A Connecticut Yankee in King Arthur's Court
by Mark Twain
Chapter 38 - Sir Launcelot and Knights to the Rescue
NEARING four in the afternoon. The scene was just outside the walls of
London. A cool, comfortable, superb day, with a brilliant sun; the kind of day to make one
want to live, not die. The multitude was prodigious and far-reaching; and yet we fifteen
poor devils hadn't a friend in it. There was something painful in that thought, look at it
how you might. There we sat, on our tall scaffold, the butt of the hate and mockery of all
those enemies. We were being made a holiday spectacle. They had built a sort of grand
stand for the nobility and gentry, and these were there in full force, with their ladies.
We recognized a good many of them.
The crowd got a brief and unexpected dash of
diversion out of the king. The moment we were freed of our bonds he sprang up, in his
fantastic rags, with face bruised out of all recognition, and proclaimed himself Arthur,
King of Britain, and denounced the awful penalties of treason upon every soul there
present if hair of his sacred head were touched. It startled and surprised him to hear
them break into a vast roar of laughter. It wounded his dignity, and he locked himself up
in silence. then, although the crowd begged him to go on, and tried to provoke him to it
by catcalls, jeers, and shouts of
"Let him speak! The king! The king! his humble subjects hunger and thirst for
words of wisdom out of the mouth of their master his Serene and Sacred Raggedness!"
But it went for nothing. He put on all his majesty and sat under this rain of contempt
and insult unmoved. He certainly was great in his way. Absently, I had taken off my white
bandage and wound it about my right arm. When the crowd noticed this, they began upon me.
"Doubtless this sailor-man is his minister -- observe his costly badge of
I let them go on until they got tired, and then I said:
"Yes, I am his minister, The Boss; and to-morrow you will hear that from Camelot
I got no further. They drowned me out with joyous derision. But presently there was
silence; for the sheriffs of London, in their official robes, with their subordinates,
began to make a stir which indicated that business was about to begin. In the hush which
followed, our crime was recited, the death warrant read, then everybody uncovered while a
priest uttered a prayer.
Then a slave was blindfolded; the hangman unslung his rope. There lay the smooth road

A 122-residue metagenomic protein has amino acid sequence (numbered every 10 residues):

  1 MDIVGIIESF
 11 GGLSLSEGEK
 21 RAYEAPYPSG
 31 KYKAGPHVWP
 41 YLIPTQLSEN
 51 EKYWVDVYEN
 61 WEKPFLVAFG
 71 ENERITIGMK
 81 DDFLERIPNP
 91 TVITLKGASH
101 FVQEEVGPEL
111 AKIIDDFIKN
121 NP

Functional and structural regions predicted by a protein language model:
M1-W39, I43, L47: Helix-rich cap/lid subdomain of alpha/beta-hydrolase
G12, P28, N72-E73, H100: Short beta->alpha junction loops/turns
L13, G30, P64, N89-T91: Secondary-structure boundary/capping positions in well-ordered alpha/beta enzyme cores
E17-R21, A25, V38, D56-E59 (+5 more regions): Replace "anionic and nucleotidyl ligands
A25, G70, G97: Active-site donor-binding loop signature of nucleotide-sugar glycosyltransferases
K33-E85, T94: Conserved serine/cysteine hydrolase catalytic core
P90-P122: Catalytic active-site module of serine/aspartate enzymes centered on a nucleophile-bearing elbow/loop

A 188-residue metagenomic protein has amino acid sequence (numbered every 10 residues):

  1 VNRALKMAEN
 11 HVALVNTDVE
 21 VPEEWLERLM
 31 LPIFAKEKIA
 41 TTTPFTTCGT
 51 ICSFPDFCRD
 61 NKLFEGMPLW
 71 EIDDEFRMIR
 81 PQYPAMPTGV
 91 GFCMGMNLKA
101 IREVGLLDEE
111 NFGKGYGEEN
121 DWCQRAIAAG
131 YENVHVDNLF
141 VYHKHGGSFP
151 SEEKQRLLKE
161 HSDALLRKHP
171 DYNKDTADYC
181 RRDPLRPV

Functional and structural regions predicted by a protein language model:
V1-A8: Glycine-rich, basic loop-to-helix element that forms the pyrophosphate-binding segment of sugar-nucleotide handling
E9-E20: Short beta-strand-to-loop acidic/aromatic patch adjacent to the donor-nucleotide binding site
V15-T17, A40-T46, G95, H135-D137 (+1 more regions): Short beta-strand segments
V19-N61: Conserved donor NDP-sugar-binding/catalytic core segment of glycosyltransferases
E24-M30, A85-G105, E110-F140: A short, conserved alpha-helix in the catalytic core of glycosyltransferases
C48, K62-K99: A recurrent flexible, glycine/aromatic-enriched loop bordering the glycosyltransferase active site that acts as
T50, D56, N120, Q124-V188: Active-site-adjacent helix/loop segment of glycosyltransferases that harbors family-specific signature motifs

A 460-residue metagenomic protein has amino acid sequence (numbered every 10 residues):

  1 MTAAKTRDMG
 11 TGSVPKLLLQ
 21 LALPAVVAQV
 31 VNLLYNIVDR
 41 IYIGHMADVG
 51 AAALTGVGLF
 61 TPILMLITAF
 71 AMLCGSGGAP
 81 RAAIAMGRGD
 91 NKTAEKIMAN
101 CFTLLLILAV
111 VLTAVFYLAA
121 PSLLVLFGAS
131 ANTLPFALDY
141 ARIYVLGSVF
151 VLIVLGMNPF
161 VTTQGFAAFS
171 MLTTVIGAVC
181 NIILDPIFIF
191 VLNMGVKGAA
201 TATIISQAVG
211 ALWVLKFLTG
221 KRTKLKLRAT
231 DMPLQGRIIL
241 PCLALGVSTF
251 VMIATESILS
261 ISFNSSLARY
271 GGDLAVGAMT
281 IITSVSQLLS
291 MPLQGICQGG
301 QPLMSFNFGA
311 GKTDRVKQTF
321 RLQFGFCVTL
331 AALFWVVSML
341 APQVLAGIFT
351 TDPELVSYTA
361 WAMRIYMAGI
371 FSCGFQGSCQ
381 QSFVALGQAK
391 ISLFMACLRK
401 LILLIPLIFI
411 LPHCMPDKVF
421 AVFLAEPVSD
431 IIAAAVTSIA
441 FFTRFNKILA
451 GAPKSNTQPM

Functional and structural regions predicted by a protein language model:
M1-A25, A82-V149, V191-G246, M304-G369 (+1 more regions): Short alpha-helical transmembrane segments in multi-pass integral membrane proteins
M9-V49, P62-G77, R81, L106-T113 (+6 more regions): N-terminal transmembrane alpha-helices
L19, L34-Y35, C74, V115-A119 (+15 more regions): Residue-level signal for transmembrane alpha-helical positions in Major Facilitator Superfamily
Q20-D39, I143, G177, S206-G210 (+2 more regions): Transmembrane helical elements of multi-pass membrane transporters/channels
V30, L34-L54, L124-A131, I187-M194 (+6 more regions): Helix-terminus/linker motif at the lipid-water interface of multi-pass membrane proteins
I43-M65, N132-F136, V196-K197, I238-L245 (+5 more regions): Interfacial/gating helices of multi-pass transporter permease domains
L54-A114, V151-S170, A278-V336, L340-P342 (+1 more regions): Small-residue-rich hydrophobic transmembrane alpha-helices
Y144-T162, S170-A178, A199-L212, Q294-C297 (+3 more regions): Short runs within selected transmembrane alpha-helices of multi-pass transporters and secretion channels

below us, we upon one side of it, the banked multitude wailing its other side -- a good
clear road, and kept free by the police -- how good it would be to see my five hundred
horsemen come tearing down it! But no, it was out of the possibilities. I followed its
receding thread out into the distance -- not a horseman on it, or sign of one.
There was a jerk, and the slave hung dangling; dangling and hideously squirming, for
his limbs were not tied.
A second rope was unslung, in a moment another slave was dangling.
In a minute a third slave was struggling in the air. It was dreadful. I turned away my
head a moment, and when I turned back I missed the king! They were blindfolding him! I was
paralyzed; I couldn't move, I was choking, my tongue was petrified. They finished
blindfolding him, they led him under the rope. I couldn't shake off that clinging
impotence. But when I saw them put the noose around his neck, then everything let go in me
and I made a spring to the rescue -- and as I made it I shot one more glance abroad -- by
George! here they came, a-tilting! -- five hundred mailed and belted knights on bicycles!
The grandest sight that ever was seen. Lord, how the plumes streamed, how the sun
flamed and flashed from the endless procession of webby wheels!
I waved my right arm as Launcelot swept in -- he recognized my rag -- I tore away noose
and bandage, and shouted:
"On your knees, every rascal of you, and salute the king! Who fails shall sup in
I always use that high style when I'm climaxing an effect. Well, it was noble to see
Launcelot and the boys swarm up onto that scaffold and heave sheriffs and such overboard.
And it was fine to see that astonished multitude go down on their knees and beg their
lives of the king they had just been deriding and insulting. And as he stood apart there,
receiving this homage in rags, I thought to myself, well, really there is something
peculiarly grand about the gait and bearing of a king, after all.
I was immensely satisfied. Take the whole situation all around, it was one of the
gaudiest effects I ever instigated.
And presently up comes Clarence, his own self! and winks, and says, very modernly:
"Good deal of a surprise, wasn't it? I knew you'd like it. I've had the boys
practicing this long time, privately; and just hungry for a chance to show off."
The Celtic Hammer June 22, 1996